But the SEC didn't do any of that: it's basically washing its hands of the whole issue, and saying that if Congress wants hedge-fund ads, then Congress is going to get hedge-fund ads. It's quite a passive-aggressive stance, actually.
Eisinger says, "the best-case scenario from the agency's move is a bunch of Paulsons," with investors buying in at the top and selling at the bottom, "while the worst-case is a bunch of Madoffs."
It's a bit surprising to see these columnists and others so concerned that investors are going to be subject to terrible losses from hedge funds if the SEC doesn't continue to protect them. Of course, the SEC by statute doesn't PROTECT anybody.
The SEC is built around disclosure, the idea that if investments are revealed thoroughly in writing that people can make up their own minds about the potential benefits and pitfalls. The SEC was set up in the 1930s, in reaction to the stock market crash in the US in 1929.
The idea was that investors had been sold bad investments and that government needed to step in and compel the market to tell the truth. But in the case of the SEC and all the other regulatory "advancements" that were made in the 1930s, there was one big problem: The governmental agencies behind the reformation were not telling the truth about the reason for the 1929 crash.
What actually happened was that the newly formed Federal Reserve apparently illegally printed more money than it was allowed to based on the agree-upon paper gold ratio. The additional money flooded the market and caused first the Roaring 20s and then the crash itself.
While we used to believe that this was merely greed and blundering, today – as a result of our discoveries about directed history – we are much more apt to wonder if this was part of some sort of deliberate power elite plan to ruin the world's economy in order to promote world government.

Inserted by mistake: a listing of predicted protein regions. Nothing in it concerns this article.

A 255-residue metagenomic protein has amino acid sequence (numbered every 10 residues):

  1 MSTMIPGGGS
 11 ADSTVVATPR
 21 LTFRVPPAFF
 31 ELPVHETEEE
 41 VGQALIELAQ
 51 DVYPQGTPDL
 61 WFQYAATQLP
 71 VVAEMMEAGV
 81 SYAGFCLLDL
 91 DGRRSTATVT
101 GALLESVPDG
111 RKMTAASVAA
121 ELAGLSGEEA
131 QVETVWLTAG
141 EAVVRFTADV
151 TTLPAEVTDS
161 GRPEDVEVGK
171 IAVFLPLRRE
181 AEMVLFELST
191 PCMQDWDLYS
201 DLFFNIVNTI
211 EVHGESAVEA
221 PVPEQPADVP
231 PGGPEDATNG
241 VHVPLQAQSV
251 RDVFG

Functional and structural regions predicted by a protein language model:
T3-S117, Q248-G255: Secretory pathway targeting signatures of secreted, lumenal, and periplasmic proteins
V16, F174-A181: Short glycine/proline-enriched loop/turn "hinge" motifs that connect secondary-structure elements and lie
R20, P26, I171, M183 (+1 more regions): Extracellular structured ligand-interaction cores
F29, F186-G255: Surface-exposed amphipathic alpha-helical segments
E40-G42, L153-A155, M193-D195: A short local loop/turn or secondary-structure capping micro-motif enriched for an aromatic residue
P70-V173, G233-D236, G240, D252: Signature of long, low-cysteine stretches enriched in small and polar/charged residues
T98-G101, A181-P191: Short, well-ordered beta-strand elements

Monopoly fiat central banking itself is inevitably ruinous, and the powers-that-be must know this. They know the process expands the money supply and then contracts it. As Money Power controls central banks and money center banks, there is nothing that stops those in charge from giving a bit of help to the process via concerted credit tightening.
Those inclined to do a bit of historical research ought to look up Ben Bernanke's handling of interest rates in the early and mid-2000s. There was apparently a bout of little-commented-on "tightening."
You won't find the columnists commenting on loose money and its role in the great financial crisis of 2008. You won't find these columnists explaining that it was illegal actions of the Fed that caused the crash of 1929. Or that the rationale for creating the regulatory regime that has run the US securities industry since the mid-1930s was built on a lie.
The entire regulatory dialogue of the 20th and now the 21st century is built on one untruth after another. The business of regulation, for instance, is the business of industry. Regulators often seek to work in the industries they supposedly regulate. It's called "regulatory capture."
These columnists along with many others are seemingly eager to advocate restraints of speech – censorship really – for industry players. Would they be so quick to advocate similar censorship for themselves? And why don't they do rudimentary financial history research to find out how financial regulation actually came to be and what a fraud it often is?
The power elite that seeks to run the world has turned the modern era into one of regulatory democracy. Money Power exists above regulatory authority and therefore regulations are merely a way of squeezing out the competition. As John D. Rockefeller reportedly said, "Competition is a sin."
One waits in vain for financial literacy to invade punditry.